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If U.S. privacy negotiations with Europe fail, it’s a recipe for chaos

- January 31, 2016
A European court case against Facebook threatens to disrupt international e-commerce. (Karen Bleier/ AFP/Getty Images)

The European Union and the United States are about to give us some idea of how their negotiations over the Safe Harbor dispute are going. The European Court of Justice ruled that the Safe Harbor arrangement — a critical bridge for e-commerce firms and other businesses that need to move personal information across the Atlantic — was invalid, because it did not protect European citizens against U.S. surveillance. Companies like Facebook and Google are waiting with some trepidation to find out, since a collapse of negotiations might have very serious implications for their business model. Last week I spoke to Cameron Kerry, the former acting secretary of commerce and general counsel of the Department of Commerce, who played a key role in early negotiations with the EU on privacy.

HF – You argue in a forthcoming report that the European Union does not understand how well the U.S. protects privacy. Why is this so?

CK – We think that there are a lot of misperceptions in Europe about the U.S. We don’t have the kind of single comprehensive law that Europeans are familiar with. We have a complex body of laws at the state and federal level covering various sectors, and we have what amounts to common law with the FTC enforcing privacy standards on a case-by-case under a very broad mandate. An increasing number of agencies are getting involved, and states have their own laws too. In the Privacy Bridges program, an effort by regulators and academics on both sides of the Atlantic to come up with pragmatic ways to bridge the gap, the first thing everyone had to do was to come up with a 1-2 page paper describing the other continent’s privacy laws. Even those highly informed experts in the field had massive and divergent misunderstandings and misconceptions. If it’s hard for experts, it’s exceptionally hard for most people. The report is an effort to walk people through the elements of the American system for commercial privacy and surveillance and to show how that compares with the European system.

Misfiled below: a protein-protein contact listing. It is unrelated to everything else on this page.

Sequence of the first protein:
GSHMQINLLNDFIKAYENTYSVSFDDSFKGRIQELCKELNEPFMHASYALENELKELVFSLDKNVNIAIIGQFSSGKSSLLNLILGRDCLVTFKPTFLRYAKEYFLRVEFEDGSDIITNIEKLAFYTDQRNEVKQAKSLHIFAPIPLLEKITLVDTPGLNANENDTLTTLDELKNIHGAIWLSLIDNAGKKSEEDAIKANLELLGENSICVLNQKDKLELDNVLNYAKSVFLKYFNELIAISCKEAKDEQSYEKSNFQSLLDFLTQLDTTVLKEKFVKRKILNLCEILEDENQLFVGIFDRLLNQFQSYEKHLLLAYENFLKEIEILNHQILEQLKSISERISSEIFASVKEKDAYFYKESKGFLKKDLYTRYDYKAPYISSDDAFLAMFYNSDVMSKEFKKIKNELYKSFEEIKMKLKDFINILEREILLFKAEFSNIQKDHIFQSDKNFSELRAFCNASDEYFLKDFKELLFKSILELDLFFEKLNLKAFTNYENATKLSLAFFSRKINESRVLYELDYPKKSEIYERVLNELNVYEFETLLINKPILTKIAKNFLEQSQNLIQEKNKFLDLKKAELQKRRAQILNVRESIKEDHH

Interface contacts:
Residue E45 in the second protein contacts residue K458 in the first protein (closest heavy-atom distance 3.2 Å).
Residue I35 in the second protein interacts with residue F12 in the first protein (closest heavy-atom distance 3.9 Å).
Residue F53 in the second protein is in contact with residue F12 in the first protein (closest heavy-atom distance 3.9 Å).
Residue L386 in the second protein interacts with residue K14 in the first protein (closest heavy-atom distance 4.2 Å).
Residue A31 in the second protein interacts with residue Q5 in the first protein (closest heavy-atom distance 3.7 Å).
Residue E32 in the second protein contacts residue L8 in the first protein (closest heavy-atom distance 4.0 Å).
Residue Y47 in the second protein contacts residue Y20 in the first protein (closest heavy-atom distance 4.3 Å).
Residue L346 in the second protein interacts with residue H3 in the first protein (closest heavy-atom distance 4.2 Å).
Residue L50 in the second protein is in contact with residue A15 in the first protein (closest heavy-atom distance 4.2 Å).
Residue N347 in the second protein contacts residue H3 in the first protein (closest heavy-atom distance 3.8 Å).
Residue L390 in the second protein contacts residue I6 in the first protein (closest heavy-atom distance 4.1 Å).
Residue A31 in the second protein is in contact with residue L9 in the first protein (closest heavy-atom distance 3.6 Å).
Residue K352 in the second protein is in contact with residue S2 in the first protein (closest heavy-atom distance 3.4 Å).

HF – If you were to think about a possible solution to this dispute, what would the main features of the solution be?

CK – Dealing with the political reality, we have to see what steps are doable in the near term. I think that in the long term there is a lot more that can be done about interoperability of the two systems, but we need to rebuild trust first. That has been a real casualty of the Snowden stories.

HF – If an agreement isn’t reached, what are the likely consequences for the United States and U.S. businesses that rely on Safe Harbor?

CK – I think it’s a recipe for chaos, because you’ll have 44 different data protection authorities trying to resolve issues about other transfer mechanisms. That creates a lot of uncertainty, and undoubtedly there will be adverse decisions that will play out in proceedings in front of data protection authorities, proceedings in front of national courts, and eventually European courts over a period of time. It won’t be great.

HF – And if an agreement isn’t reached, what are the consequences for the European Union?

CK – Great question. I think that as this has played out, my understanding that the Commerce Department is hearing from European companies that are concerned about this. Certainly, if this spills over to model clauses and binding corporate rules as data protection authorities have indicated it’s likely to do, that puts into question transfer mechanisms not just to the United States but all over the world. The Commission has said in its initial statements after the Court of Justice decision that Safe Harbor is the lifeblood of the digital economy, and that’s absolutely right. Both sides need to get this done. The trade relationship, the political relationship, the security relationship are too important to let things fail.